Ioyama In The Clouds

As the bus winds its way up the mountain towards Ebino Kogen, I am starting to question my decision to come here at all. From one moment to the next, we are entering dense fog and all around us the world of the Kirishima National Park dissolves into vague grey shapes.

I had probably not spent enough time planning this day and the complexities dawn on me on the way – first a local train from Kagoshima to Kirishima, followed by a public bus to┬áTakachiho-gawara, and then this smaller national park shuttle to Ebino Kogen, rising ever higher along the flanks of the various volcanoes in the park. The public bus was sparsely populated and now I’m the only passenger on this shuttle – late October on a weekday is obviously not peak travel season.

I had been looking forward to see the volcanoes in this park and the drive up the mountain had been promising, but it had become more and more overcast and now the bus has entered the clouds. The landscape has disappeared. All that is left is me, a lone foreigner with no Japanese skills, in an empty bus on top of a volcano that I can’t actually see.

We arrive at the stop and I get off, sending a last wistful look after the bus as it vanishes in the fog. There is no bus stop shelter, just a sign with departure times and a little container with folded maps of the area. The map is just a single sheet with a photocopied overview of the local hiking paths, but it’s much better than nothing. Before I leave, I take a look at the departure times and realize with some shock that the bus that brought me here was the last of two buses that would make it up here today.

I stare at the schedule for quite a while but there isn’t much else I can get out of it. It’s around 11 o’clock in the morning, and there is a bus at 9 and one at 11 and that’s it. I scan the area. There is a large parking lot, mostly empty with two tour buses parked next to a building that may or may not be a hotel or spa, and a few private cars of hardy souls that came up here today for hiking.

The fog drifts in dense clouds across the hillside with its sparse forest. It’s cold but there is not much wind. Very quiet, with only the odd call from a crow echoing across the parking lot. The road is deserted.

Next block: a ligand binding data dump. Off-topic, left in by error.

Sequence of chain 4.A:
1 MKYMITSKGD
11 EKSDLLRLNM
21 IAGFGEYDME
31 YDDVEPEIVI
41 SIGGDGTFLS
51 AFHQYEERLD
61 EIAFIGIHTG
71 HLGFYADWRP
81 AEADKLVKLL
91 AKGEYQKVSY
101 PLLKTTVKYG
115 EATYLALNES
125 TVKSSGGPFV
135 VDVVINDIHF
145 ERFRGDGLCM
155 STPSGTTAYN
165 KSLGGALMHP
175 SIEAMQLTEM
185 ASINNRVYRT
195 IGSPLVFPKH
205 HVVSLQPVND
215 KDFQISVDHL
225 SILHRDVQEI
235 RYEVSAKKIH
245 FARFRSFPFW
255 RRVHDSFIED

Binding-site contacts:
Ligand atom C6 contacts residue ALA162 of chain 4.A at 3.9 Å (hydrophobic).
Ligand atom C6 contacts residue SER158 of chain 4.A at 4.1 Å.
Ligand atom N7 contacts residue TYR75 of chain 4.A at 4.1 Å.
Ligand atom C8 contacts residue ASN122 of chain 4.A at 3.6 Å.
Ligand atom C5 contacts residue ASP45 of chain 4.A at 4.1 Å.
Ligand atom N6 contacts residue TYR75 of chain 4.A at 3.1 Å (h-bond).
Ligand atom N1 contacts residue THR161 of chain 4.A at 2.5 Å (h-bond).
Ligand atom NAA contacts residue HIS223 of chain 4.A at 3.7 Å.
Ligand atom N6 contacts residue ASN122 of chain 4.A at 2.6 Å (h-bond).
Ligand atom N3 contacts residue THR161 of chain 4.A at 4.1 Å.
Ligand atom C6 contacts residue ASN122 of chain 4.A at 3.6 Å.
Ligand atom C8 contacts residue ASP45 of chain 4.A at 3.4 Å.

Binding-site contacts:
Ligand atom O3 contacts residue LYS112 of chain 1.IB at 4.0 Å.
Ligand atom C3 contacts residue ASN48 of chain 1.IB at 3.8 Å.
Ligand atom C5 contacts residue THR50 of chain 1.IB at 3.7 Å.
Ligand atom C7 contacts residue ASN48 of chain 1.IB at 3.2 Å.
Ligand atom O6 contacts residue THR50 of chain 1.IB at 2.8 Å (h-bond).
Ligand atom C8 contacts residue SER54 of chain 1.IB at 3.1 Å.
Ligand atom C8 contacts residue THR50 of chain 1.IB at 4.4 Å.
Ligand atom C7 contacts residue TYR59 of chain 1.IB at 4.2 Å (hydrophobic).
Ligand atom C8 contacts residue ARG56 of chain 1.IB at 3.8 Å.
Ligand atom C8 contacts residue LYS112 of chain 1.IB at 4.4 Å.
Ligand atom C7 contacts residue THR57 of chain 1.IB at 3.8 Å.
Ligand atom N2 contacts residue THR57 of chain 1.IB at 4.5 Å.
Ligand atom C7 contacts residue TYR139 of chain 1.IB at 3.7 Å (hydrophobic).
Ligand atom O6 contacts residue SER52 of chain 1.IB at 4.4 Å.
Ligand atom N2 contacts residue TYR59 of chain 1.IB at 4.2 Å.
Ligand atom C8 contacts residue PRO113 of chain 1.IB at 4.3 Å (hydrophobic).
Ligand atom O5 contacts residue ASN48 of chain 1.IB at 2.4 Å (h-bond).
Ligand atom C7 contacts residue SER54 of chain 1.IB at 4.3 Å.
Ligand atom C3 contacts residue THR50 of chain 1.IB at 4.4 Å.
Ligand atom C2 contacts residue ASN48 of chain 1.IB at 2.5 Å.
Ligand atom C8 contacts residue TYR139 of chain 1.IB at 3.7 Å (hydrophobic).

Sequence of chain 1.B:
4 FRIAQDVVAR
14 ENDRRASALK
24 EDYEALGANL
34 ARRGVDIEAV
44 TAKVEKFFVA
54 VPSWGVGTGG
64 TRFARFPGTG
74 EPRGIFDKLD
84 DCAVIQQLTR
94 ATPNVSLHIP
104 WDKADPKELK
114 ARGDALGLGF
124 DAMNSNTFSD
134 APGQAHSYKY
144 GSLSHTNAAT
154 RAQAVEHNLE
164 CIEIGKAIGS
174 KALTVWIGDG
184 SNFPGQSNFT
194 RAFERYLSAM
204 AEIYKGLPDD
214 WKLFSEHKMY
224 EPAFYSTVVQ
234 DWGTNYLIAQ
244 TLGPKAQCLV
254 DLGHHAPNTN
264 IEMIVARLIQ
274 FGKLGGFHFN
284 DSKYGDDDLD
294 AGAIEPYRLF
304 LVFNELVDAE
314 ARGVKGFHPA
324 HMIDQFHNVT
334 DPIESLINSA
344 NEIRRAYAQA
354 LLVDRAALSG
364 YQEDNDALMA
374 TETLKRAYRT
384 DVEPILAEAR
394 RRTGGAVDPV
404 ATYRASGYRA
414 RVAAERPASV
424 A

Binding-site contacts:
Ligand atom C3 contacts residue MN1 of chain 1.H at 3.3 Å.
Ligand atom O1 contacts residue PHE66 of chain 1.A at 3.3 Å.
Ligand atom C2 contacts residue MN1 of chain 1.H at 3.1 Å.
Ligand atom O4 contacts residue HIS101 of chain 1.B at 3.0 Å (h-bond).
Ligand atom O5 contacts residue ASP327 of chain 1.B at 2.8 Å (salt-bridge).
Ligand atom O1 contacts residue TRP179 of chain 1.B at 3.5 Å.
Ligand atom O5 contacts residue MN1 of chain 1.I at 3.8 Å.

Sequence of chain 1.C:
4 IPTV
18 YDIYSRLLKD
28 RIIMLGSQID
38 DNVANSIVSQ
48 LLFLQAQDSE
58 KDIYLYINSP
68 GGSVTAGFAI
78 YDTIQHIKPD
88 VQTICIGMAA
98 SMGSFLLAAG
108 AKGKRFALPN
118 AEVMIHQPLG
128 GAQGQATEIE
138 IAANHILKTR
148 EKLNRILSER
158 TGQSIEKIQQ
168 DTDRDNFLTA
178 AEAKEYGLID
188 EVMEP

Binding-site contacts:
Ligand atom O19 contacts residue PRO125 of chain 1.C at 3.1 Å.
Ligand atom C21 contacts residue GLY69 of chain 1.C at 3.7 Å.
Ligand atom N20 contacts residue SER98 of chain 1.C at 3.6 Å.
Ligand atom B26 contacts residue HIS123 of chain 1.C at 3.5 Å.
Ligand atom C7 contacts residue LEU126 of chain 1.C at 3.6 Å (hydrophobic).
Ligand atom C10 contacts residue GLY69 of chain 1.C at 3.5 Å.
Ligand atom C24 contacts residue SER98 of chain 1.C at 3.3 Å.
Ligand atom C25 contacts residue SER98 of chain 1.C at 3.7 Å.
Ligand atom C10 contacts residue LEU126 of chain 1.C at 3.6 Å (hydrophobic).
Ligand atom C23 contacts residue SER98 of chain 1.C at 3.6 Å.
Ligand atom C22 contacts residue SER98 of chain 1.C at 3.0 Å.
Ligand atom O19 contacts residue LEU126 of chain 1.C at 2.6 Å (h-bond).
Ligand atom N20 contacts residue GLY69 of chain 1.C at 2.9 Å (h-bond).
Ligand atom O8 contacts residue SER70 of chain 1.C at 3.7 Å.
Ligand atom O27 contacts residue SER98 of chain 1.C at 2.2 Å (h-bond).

I could probably stay in the hotel – which might be quite expensive – or maybe I can hitchhike down the mountain to the train station later today. No matter. Now I’m here, might as well spend some time.

The small map is completely in Japanese, but there is a small lake nearby with promising clusters of Japanese characters around it signifying little shrines or points of interest. Doesn’t look too far.

I walk along a winding country road up towards the lake – assuming I’m not holding the map upside down, that is. To my right the mountainside spews steam and smells of sulphur, this should be the slope of Ioyama, one of the volcanoes around here. There are trails going up the slope, something to investigate later.

After about half an hour walking up the hill – and not seeing anybody at all along the way – I reach the little lake in a flat hollow surrounded by trees. The lake is almost circular and very small, maybe 200 meters across. Steam is rising in lazy swirls from the surface of the water, fusing with the fog into a white, wavy curtain. I walk down a small path that should take me around the lake, hemmed in by dense, gnarly trees and spiky undergrowth.

The trees have already lost most of their foliage and dark twisted branches rise in stark contrast against the fog. All I can hear is the calls of the crows up in the trees and the crunch of the rocks under my feet. The path is well prepared and easy to walk, winding its way through the forest with little gaps where it is possible to view the lake.